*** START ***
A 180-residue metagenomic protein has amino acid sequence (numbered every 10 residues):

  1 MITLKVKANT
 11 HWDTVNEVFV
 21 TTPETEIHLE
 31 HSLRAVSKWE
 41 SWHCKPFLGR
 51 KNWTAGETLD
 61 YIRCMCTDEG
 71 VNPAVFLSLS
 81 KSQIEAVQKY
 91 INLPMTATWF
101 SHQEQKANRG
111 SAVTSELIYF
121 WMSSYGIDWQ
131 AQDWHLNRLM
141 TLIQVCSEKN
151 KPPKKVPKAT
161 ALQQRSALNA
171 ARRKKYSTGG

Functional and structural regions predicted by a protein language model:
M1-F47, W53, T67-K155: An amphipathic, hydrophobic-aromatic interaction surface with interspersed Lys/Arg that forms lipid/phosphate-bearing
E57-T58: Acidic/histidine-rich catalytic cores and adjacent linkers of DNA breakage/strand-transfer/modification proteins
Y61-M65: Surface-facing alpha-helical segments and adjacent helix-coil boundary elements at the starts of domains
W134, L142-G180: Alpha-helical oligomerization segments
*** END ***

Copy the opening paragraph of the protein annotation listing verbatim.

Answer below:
A 180-residue metagenomic protein has amino acid sequence (numbered every 10 residues):